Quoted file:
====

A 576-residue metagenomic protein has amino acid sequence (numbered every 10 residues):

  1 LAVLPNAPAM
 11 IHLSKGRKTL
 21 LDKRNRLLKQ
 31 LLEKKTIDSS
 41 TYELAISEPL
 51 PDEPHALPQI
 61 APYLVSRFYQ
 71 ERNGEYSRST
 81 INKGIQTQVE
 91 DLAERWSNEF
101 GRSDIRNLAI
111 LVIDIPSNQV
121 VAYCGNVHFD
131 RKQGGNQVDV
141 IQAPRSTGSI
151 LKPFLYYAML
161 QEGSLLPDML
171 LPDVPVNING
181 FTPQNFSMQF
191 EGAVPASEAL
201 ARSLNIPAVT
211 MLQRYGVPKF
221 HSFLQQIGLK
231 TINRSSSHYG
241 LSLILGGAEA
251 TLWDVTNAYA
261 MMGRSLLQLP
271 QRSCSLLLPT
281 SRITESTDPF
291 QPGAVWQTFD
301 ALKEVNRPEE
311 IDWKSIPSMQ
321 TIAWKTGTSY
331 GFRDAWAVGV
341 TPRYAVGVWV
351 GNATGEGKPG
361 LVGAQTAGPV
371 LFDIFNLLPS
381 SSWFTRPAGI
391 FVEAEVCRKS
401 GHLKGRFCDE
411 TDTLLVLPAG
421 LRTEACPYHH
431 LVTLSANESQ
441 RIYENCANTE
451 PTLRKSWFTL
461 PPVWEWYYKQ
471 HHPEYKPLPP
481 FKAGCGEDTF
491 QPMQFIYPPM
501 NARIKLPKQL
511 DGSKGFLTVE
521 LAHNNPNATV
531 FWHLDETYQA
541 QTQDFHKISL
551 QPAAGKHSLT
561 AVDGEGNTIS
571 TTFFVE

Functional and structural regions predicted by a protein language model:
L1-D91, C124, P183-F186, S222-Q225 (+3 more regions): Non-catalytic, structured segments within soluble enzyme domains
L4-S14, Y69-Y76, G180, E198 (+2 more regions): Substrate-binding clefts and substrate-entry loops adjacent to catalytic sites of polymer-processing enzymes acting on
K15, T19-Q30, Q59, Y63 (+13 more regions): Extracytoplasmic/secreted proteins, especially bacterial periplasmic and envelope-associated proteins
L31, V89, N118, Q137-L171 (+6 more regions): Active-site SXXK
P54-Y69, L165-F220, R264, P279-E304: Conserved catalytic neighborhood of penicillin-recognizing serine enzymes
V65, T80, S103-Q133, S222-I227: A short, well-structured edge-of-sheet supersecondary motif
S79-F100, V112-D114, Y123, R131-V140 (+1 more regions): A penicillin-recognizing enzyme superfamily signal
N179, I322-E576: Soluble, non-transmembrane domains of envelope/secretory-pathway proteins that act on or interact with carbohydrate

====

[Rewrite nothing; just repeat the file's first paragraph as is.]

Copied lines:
A 576-residue metagenomic protein has amino acid sequence (numbered every 10 residues):